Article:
Some of our business partners may use cookies on our site (for example, advertisers). However, we have no access to or control over these cookies and we are not aware of any at present that do so.

Log Files

We use IP addresses to analyse trends, administer the site, track movement, and gather broad demographic information for aggregate use. IP addresses are not linked to personally identifiable information.

Links

This web site contains links to other sites. Please be aware that Mondaq (or its affiliate sites) are not responsible for the privacy practices of such other sites. We encourage our users to be aware when they leave our site and to read the privacy statements of these third party sites. This privacy statement applies solely to information collected by this Web site.

Surveys & Contests

From time-to-time our site requests information from users via surveys or contests. Participation in these surveys or contests is completely voluntary and the user therefore has a choice whether or not to disclose any information requested. Information requested may include contact information (such as name and delivery address), and demographic information (such as postcode, age level). Contact information will be used to notify the winners and award prizes. Survey information will be used for purposes of monitoring or improving the functionality of the site.

Mail-A-Friend

If a user elects to use our referral service for informing a friend about our site, we ask them for the friend’s name and email address. Mondaq stores this information and may contact the friend to invite them to register with Mondaq, but they will not be contacted more than once. The friend may contact Mondaq to request the removal of this information from our database.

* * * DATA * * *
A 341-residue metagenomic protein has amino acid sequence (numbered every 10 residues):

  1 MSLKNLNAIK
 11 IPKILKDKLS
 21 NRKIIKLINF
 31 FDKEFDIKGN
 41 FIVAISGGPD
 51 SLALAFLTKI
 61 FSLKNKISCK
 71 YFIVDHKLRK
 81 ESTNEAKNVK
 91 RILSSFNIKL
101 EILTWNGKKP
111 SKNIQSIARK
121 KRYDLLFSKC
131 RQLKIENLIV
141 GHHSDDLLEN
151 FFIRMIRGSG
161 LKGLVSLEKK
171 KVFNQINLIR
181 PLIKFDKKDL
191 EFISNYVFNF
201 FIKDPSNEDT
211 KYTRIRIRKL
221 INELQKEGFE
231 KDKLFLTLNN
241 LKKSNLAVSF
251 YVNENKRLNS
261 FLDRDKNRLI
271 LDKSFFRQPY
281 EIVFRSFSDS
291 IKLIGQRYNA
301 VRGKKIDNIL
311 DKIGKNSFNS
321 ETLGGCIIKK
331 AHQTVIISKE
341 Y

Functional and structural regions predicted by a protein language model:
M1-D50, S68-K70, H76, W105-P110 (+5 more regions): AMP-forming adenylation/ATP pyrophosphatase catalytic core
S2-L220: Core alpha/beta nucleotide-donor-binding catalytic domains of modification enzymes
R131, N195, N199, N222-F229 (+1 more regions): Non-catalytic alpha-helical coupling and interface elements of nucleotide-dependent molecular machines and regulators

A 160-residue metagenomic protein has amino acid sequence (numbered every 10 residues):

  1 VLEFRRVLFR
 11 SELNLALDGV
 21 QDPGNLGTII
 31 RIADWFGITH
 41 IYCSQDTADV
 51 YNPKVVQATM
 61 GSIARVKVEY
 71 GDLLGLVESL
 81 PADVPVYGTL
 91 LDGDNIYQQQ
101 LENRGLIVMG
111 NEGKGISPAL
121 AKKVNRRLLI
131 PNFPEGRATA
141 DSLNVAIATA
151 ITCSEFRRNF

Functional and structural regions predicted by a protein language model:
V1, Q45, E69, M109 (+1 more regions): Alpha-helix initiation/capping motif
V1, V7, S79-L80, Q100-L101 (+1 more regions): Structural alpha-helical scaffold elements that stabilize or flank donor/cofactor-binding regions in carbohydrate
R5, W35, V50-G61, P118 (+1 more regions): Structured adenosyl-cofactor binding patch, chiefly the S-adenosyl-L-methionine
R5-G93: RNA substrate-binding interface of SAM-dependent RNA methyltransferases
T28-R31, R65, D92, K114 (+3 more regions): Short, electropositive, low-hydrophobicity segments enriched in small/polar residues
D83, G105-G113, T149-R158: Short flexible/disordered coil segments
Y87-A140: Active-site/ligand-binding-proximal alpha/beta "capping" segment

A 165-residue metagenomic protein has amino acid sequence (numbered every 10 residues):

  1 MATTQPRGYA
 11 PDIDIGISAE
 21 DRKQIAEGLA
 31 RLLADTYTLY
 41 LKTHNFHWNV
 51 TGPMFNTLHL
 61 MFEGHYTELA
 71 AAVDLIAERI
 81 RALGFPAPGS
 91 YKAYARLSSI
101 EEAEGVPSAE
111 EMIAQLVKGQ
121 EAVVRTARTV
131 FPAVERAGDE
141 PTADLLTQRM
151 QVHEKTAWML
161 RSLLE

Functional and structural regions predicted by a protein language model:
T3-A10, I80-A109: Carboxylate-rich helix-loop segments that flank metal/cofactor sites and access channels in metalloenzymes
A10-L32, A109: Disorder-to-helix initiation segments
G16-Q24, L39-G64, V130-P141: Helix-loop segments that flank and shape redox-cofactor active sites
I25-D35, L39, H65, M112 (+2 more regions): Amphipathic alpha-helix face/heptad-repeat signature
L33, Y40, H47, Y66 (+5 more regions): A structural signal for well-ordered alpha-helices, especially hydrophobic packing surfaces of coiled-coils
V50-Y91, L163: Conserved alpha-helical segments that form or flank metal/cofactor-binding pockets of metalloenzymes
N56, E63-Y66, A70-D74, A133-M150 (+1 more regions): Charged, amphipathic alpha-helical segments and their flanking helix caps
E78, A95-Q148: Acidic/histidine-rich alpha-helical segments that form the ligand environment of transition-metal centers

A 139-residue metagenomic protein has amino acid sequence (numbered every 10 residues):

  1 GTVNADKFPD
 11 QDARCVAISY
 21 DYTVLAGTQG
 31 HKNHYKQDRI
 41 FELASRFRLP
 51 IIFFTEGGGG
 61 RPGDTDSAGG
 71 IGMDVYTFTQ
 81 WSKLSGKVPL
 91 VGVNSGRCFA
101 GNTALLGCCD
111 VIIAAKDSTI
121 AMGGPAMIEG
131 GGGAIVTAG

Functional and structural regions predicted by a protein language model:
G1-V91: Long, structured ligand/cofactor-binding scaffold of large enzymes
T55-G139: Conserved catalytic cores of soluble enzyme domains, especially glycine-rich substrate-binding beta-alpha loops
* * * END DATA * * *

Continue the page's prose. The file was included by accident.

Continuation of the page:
Security

This website takes every reasonable precaution to protect our users’ information. When users submit sensitive information via the website, your information is protected using firewalls and other security technology. If you have any questions about the security at our website, you can send an email to webmaster@mondaq.com.

Correcting/Updating Personal Information

If a user’s personally identifiable information changes (such as postcode), or if a user no longer desires our service, we will endeavour to provide a way to correct, update or remove that user’s personal data provided to us. This can usually be done at the “Your Profile” page or by sending an email to EditorialAdvisor@mondaq.com.

Notification of Changes

If we decide to change our Terms & Conditions or Privacy Policy, we will post those changes on our site so our users are always aware of what information we collect, how we use it, and under what circumstances, if any, we disclose it. If at any point we decide to use personally identifiable information in a manner different from that stated at the time it was collected, we will notify users by way of an email. Users will have a choice as to whether or not we use their information in this different manner. We will use information in accordance with the privacy policy under which the information was collected.

How to contact Mondaq

You can contact us with comments or queries at enquiries@mondaq.com.

If for some reason you believe Mondaq Ltd. has not adhered to these principles, please notify us by e-mail at problems@mondaq.com and we will use commercially reasonable efforts to determine and correct the problem promptly.